Banking blow for rural communities
On May 10th, Danske Bank will bring to a close a chapter in the history of a small rural Co Down village when it closes the doors of a bank that has served the area for generations.
More than 100 years after what was previously Northern Bank first commissioned architect Henry Hobart to design new bank premises for Castlewellan, Danske Bank will, in May, effectively remove the heart and soul of the imposing stone building in the village.
Danske plans to close branches in Newcastle and Warrenpoint on the same day. It intends to merge its Newcastle and Castlewellan branches with its Downpatrick branch and incorporate its Warrenpoint branch into its Newry branch. It says it is inevitable that branch banking will change and that “more branches may close this year”.
According to Danske, the restructuring will not result in job losses and it remains com- mitted to customers because all services will be available through the post office network in the North, and online.
The bank will continue to operate 59 branches throughout the North but this will be of cold comfort to customers of the branches earmarked for closure, SDLP MLA for South Down Seán Rogers has said.
“At a time when confidence in the banking industry is low, these closures only serve to increase people’s stress and reduce customer confidence,” he said. “Rural areas require proper access to banking and the loss of these branches will mean travel pressure for customers and indeed redeployed staff. I would ask Danske Bank to consider the effect closures will have on the local community.”
The closures come as Danske publishes its latest corporate responsibility report, which puts “special focus” on the bank’s role in society.
In the report, chief executive Eivind Kolding says the bank, and the financial sector in general, plays a fundamental role in society by providing a “financial infrastructure and by supporting growth and ensuring economic stability”.
He says: “An efficient financial infrastructure makes many everyday activities easier and safer – from paying our bills and buying things to transferring money. For businesses, their growth and development are dependent on the capital we give them access to.”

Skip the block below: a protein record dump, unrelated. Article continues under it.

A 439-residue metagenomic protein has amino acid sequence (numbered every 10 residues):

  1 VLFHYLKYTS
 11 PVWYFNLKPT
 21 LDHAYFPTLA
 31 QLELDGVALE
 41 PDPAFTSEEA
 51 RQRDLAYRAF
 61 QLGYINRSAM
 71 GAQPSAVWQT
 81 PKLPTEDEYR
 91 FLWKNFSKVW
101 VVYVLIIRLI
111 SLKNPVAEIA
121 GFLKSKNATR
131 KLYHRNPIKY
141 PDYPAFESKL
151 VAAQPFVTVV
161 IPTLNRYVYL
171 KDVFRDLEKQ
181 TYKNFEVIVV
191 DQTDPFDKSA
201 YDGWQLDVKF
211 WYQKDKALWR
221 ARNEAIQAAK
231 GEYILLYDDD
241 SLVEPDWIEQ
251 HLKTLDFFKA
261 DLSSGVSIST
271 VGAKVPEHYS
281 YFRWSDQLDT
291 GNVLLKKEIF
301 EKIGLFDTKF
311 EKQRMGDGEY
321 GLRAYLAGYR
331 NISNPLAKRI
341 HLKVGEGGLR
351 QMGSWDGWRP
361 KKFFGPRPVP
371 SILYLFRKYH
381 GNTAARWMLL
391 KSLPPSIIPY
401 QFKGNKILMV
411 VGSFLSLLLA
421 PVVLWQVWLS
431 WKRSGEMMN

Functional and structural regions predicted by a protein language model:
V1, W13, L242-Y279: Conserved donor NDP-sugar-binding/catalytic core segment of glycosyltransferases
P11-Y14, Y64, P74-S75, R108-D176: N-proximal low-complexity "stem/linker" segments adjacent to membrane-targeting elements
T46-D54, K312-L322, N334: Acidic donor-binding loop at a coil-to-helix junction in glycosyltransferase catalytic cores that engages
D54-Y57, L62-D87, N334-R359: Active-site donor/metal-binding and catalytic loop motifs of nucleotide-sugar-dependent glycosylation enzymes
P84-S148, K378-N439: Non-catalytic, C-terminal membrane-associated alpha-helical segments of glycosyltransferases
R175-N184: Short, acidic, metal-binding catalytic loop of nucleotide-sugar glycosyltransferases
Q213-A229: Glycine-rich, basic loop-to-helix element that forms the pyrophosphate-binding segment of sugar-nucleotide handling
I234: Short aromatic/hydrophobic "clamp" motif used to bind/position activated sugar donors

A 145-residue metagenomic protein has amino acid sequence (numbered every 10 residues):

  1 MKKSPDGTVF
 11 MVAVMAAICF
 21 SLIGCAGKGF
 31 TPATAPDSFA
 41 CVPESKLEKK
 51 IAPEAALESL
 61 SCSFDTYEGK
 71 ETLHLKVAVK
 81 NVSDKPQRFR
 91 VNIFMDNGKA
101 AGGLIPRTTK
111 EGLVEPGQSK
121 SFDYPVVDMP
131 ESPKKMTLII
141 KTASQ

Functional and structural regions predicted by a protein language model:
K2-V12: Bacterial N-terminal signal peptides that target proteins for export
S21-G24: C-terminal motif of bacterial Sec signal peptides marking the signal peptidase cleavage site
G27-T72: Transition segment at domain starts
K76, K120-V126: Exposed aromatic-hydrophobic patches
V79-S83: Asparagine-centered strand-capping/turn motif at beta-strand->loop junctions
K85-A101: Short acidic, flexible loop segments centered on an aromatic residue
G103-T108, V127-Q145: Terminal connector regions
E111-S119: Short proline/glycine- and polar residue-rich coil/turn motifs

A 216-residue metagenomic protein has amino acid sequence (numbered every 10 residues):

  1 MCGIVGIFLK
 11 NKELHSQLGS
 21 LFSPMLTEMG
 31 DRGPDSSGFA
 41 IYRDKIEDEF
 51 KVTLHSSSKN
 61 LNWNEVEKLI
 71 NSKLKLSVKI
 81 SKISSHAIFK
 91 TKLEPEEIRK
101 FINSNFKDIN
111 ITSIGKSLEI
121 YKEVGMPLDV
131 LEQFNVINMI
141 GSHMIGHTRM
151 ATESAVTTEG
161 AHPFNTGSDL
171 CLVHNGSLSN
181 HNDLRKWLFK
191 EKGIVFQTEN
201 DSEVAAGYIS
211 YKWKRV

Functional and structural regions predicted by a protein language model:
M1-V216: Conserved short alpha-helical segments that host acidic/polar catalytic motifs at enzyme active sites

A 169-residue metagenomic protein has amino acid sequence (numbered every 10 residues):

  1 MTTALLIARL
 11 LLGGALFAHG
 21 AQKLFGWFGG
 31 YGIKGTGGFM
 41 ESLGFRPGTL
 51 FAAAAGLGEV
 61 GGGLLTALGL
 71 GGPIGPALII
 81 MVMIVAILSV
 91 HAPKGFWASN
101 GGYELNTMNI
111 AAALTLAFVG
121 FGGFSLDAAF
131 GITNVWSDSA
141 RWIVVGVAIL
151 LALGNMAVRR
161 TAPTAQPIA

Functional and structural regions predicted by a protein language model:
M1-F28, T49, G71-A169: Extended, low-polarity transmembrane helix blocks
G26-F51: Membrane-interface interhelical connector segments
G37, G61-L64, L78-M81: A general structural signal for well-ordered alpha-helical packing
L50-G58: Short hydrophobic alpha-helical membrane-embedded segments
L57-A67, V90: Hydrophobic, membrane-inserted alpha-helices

Try telling that to customers in Northern Ireland who no longer have a local branch.
The 59-page report from Danske describes what it calls “the unavoidable dilemmas and judgment calls” that form part of a corporate responsibility agenda. It also outlines what Kolding calls one of Danske’s top priorities in 2013 – “to set new standards for banking in order to restore the trust of our customers and shareholders.
“Our standards must reflect the fact that we see ourselves as part of society. We respect our close relationships with customers and the public and we want to help create a sustainable society.”
How does closing bank branches in rural areas fit into that strategy exactly? It’s easy for a chief executive of a bank headquartered in Copenhagen to say but, as Danske customers have discovered, this can translate into something completely different in reality.
For many small towns and villages, banks and the work they do, the relationships fostered through the years and the trust between one person and another – the bank manager and the small business owner, for example – is a vital part of the local economy.
When the bank disappears from that community, does that relationship not disappear overnight too? It cannot easily be replaced by a voice at the end of a phone or by logging on to your account – regardless of whether you have 24-hour access to your account.
Danske is not the only bank changing the way it does business. All the major banks – including Ulster, Bank of Ireland and First Trust – have recently confirmed significant restructuring plans that will result in the closure of branches and the removal of physical services from towns, cities and villages.